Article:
The "general purpose" registers are 32-Bit in size on the "x86" (32-Bit) processor, and they are 64-Bit in size on the "x86-64" (64-Bit) processor. If you need to do computations with values that are smaller than the registers (e.g. a byte or a 16-Bit word), then the "upper" bits of the register are simply filled with zeros. That is simply how things work and is not a "waste of a memory". It would be a waste if you stored your values in memory (RAM) as 32-Bit or 64-Bit words, even though you know that those values would fit into smaller types...

BTW: SSE, AVX and AVX-512 instructions use dedicated (separate) registers that are 128, 256 and 512 bits in size, respectively. Those registers are used to pack multiple values into a single register (e.g. a 128-bit registers may contain four 32-Bit integers at once) and they are used with SIMD instructions, i.e. instructions that perform the same operation separately/concurrently on all values in the register.
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64 byte, that's a lot bigger than I thought, would have thought 64 bit. If the CPU fetches 64 bytes per fetch to cache, does the program counter get incremented by 64 bytes?

And is there another register in the processor that keeps track of where the next byte, etc, to be fetched is located in the cache?
Yes, to the best of my knowledge, the standard cache-line size is 64 bytes.

Unrelated: The program counter points to the next instruction to be executed. After an instruction was executed, it is incremented by `n`, where `n` is the size of the last instruction that was executed, in bytes. In x86/x86-64, the size of an encoded instruction is not fixed!

https://stackoverflow.com/questions/4567903/how-to-tell-the-length-of-an-x86-instruction

 And is there another register in the processor that keeps track of where the next byte, etc, to be fetched is located in the cache?

No. The program code decides which memory address (and how many bytes) it will load next. That data is then fetched from the cache, if possible. But when a "cache miss" happens, it is already determined by the requested address (the address that caused the "cache miss") which cache-line needs to be loaded into the cache now – the one containing the requested address. The real question is: If we add another cache-line into the cache, then which one will be kicked out? Well, this leads to "cache replacement policies" and they are quite complex!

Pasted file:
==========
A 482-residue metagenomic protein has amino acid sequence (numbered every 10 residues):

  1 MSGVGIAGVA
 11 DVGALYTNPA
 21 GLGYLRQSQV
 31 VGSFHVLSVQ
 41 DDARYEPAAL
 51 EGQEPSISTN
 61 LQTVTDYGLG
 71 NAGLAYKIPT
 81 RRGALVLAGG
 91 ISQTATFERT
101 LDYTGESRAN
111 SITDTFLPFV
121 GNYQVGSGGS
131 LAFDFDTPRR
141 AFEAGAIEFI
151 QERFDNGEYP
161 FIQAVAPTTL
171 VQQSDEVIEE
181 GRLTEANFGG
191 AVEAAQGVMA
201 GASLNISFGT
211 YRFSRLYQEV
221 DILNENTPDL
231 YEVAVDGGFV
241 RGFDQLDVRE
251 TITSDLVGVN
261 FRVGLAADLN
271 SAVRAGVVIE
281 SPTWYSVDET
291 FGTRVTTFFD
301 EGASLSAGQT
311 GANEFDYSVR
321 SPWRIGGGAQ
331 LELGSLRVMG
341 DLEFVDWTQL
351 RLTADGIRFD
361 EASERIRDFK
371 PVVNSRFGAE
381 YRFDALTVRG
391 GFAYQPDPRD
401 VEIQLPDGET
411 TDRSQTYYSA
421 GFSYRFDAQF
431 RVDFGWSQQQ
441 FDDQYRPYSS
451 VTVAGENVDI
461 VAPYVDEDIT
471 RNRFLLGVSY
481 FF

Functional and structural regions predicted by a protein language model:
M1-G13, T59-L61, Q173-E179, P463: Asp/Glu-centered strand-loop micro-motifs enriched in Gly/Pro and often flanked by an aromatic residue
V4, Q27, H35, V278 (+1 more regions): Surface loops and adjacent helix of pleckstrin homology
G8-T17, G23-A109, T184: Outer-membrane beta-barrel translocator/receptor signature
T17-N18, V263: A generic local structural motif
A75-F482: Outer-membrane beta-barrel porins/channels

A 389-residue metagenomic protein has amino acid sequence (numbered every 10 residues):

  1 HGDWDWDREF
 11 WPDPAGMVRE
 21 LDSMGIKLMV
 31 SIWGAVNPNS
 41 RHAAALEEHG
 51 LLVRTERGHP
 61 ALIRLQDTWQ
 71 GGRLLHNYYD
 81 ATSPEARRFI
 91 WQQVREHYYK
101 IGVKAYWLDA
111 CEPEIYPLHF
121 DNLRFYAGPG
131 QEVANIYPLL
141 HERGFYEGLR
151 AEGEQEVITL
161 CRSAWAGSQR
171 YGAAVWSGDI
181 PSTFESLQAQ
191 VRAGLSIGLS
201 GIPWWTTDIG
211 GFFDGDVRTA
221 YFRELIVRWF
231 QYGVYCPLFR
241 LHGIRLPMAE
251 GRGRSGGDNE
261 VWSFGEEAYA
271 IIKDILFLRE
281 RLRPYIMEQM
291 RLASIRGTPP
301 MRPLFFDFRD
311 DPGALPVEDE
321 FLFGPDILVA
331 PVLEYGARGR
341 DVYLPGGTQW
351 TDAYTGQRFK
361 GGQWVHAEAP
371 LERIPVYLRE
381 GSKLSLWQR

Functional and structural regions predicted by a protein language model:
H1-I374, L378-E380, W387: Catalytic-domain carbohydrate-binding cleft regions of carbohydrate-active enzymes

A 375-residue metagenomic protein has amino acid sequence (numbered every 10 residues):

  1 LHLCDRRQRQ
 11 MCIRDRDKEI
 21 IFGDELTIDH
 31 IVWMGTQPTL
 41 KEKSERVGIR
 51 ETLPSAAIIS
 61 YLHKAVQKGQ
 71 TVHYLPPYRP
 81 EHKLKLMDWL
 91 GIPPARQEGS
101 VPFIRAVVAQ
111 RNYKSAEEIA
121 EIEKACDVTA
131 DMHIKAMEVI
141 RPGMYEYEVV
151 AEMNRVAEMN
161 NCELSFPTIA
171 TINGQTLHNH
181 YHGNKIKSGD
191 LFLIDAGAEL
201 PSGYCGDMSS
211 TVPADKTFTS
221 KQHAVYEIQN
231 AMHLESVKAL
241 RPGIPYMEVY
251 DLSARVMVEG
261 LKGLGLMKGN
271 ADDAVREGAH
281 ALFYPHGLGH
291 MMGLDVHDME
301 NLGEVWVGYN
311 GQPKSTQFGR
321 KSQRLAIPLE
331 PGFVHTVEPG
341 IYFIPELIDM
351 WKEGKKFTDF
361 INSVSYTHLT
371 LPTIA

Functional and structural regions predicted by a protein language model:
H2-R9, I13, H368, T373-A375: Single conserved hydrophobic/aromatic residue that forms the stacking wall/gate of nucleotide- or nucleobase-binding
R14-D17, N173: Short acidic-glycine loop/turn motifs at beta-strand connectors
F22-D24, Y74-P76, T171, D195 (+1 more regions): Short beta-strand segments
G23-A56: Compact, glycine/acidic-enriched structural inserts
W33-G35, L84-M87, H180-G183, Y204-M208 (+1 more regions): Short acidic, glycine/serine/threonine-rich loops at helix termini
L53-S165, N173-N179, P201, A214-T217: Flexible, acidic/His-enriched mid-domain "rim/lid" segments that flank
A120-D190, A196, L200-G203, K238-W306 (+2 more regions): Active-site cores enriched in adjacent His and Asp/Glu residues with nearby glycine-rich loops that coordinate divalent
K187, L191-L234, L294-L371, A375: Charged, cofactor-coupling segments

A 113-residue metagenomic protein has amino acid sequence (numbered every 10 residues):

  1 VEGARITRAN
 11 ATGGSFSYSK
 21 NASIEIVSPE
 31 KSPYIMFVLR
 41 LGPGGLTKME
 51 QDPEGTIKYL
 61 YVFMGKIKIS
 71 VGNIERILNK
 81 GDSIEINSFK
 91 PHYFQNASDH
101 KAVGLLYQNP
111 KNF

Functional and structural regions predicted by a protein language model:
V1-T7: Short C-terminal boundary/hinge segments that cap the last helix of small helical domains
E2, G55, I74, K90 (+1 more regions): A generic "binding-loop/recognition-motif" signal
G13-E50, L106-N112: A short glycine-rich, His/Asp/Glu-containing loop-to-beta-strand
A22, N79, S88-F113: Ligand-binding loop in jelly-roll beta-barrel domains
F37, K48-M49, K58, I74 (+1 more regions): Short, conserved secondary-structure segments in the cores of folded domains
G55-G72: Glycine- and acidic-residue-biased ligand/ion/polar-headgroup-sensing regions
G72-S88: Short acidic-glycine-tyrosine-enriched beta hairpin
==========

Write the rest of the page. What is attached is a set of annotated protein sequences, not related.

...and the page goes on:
https://en.wikipedia.org/wiki/Cache_replacement_policies

(a relatively simple and not too bad strategy would be to always replace the least-recently accessed cache entry)
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 Unrelated: The program counter points to the next instruction to be executed. After an instruction was executed, it is incremented by n, where n is the size of the last instruction that was executed, in bytes. In x86/x86-64, the size of an encoded instruction is not fixed! https://stackoverflow.com/questions/4567903/how-to-tell-the-length-of-an-x86-instruction

Interesting, that I didn't know but does make sense.

 No. When a "cache miss" happens, then it is already determined by the requested address (the address that caused the "cache miss") which cache-line now needs to be loaded into the cache – the one containing the requested address. The real question is: If we add another cache-line into the cache, then which one will be kicked out? Well, this leads to "cache replacement policies" and they are quite complex!